Morocco’s phosphates company, OCP, denounced the “political piracy’” practiced by South Africa, which has been detaining the vessel Cherry Blossom loaded with 55,000 tons of Moroccan Sahara phosphates bound for New Zealand for more than 70 days, in a hostile act revealing the striking partiality of Pretoria’s justice system.
In a statement, the OCP and its Sahara subsidiary, Phosboucraâ, decried in the strongest terms the biased decision of the South African justice in maintaining the ship held in Port Elizabeth, adding that the South African judiciary has no legitimacy to rule on the core of the case.
This is an act of “political piracy committed under judicial cover,” deplored the OCP, denouncing South Africa’s blatant “interference in the political process led by the UN Security Council.”
OCP accused the South African judiciary of having passed “an eminently political decision and committed a gross abuse of power.”
The OCP rejected South Africa’s interference in issues relating to Morocco’s sovereignty and territorial integrity, adding that South African courts are not qualified and have no jurisdiction to rule on the use of natural resources in the region.
Last May, a South African judge ordered the ship to remain held in Port Elizabeth pending a full trial on the matter after the Polisario put forward political arguments challenging the legality of the transaction in a bid to use the justice system of its South African ally to undermine Morocco’s economic interests.
In a comment to New Zealander media on the case, Ballance chief executive Mark Wynne, buyer of Phosphates cargo on board Cherry Blossom, said that the decision of the OCP and its subsidiary to withdraw from the ruling is a “pragmatic solution” because the case could have dragged on in the court for months if not years.
Wynne vowed that his company, Ballance, would continue to buy fertilizer that was mined in the contested region. “Legally and ethically we are comfortable with buying it, and the Moroccans will continue to mine it,” he said.
Last Month, a court in Panama dismissed a similar attempt by the Polisario to block a cargo of Moroccan phosphates heading to Canada. The Panama court made it clear that a local court was not the appropriate venue to resolve international disputes and that the phosphates cargo did not belong to the Polisario.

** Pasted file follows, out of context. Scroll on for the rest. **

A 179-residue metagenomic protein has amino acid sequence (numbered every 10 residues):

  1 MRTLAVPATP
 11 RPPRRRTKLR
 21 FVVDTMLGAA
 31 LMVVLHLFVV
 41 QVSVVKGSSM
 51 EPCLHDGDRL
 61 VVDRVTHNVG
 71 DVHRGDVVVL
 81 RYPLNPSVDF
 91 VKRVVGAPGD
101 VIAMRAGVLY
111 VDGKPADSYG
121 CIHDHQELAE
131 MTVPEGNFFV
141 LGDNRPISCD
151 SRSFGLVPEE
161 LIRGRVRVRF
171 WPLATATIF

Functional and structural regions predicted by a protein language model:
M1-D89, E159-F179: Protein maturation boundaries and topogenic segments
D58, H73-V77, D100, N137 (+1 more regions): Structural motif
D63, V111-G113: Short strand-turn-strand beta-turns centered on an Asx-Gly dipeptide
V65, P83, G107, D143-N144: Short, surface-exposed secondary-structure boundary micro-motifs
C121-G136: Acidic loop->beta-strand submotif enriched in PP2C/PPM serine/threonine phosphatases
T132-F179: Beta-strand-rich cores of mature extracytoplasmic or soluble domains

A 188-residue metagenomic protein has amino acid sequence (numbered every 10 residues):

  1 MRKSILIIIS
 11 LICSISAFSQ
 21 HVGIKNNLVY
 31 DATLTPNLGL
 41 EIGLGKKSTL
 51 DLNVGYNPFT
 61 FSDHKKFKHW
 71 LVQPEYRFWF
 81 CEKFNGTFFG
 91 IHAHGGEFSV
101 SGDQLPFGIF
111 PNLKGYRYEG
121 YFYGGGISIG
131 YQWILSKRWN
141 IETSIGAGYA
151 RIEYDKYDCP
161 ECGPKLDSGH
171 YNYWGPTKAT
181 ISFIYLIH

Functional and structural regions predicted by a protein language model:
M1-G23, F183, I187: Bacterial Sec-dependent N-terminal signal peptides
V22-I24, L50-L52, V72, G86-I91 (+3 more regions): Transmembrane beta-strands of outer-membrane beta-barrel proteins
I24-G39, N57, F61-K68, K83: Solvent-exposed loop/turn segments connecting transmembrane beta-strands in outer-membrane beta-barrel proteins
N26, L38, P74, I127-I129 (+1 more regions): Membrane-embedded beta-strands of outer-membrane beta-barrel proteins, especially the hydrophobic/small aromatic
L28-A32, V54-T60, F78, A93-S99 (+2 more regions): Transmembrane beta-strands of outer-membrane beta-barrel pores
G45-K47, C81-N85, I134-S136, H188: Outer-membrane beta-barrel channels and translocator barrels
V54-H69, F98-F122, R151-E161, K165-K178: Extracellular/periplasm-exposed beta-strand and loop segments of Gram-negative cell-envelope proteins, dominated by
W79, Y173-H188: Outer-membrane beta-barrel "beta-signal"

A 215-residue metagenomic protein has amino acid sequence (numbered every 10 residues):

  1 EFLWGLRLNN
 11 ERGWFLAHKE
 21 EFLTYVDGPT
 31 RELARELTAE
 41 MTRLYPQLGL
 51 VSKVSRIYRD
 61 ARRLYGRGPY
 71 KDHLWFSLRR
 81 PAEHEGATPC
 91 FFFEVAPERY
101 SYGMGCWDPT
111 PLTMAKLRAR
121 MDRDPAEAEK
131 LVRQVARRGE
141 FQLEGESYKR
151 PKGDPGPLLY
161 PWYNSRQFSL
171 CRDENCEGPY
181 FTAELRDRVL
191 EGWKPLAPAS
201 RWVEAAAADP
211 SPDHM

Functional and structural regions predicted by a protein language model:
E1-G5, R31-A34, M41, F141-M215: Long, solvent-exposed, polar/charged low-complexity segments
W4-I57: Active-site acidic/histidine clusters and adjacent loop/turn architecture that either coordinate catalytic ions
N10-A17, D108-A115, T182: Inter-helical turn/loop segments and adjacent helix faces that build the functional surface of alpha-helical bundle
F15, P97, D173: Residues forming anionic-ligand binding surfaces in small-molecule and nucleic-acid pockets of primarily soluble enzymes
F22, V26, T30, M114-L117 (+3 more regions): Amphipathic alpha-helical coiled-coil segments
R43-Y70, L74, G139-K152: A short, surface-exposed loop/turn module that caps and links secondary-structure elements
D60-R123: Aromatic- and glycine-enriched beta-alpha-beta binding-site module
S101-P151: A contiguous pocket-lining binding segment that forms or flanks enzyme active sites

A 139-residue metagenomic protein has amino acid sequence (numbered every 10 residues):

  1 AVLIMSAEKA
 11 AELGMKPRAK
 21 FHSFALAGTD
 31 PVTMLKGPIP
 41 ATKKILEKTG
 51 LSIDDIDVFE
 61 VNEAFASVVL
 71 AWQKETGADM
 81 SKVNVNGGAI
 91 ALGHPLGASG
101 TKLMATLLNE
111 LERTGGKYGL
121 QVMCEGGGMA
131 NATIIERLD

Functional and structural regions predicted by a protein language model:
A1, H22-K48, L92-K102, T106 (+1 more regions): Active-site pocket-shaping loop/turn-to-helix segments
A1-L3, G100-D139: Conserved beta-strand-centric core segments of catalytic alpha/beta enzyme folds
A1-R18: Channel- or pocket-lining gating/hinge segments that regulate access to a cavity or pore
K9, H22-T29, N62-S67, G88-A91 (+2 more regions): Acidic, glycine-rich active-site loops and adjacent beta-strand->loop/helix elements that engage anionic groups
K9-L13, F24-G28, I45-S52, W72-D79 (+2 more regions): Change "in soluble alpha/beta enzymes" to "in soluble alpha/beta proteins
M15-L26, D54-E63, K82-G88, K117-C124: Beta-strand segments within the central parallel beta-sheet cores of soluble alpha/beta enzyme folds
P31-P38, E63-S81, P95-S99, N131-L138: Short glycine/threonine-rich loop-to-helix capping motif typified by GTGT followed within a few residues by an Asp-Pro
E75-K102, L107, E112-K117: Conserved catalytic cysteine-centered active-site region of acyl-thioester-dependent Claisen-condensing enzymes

The Polisario, a separatist entity based in the authoritarian Algerian state, is not eligible to plea or claim to represent the population in the Sahara who have their own legitimate elected bodies. This has been stressed by a European Court of Justice (ECJ) ruling that stressed that the Polisario is unqualified to challenge the Moroccan-EU farm agreements and that the agreements “do not concern the Polisario Front.”
Holding Moroccan phosphates cargos in international ports in response to complaints filed by a separatist entity that is not recognized by the UN is in itself a violation of international law.
The Polisario is not recognized by the International community as a representative of the commercial interests of the population of the Sahara, although it is considered as a party in the political process to find a solution to the Sahara conflict.
Phosboucraâ is the main private employer in the Sahara with nearly 2200 employees, 76% of whom are locals. The company’s revenues are invested in the region in the fields of human and industrial development.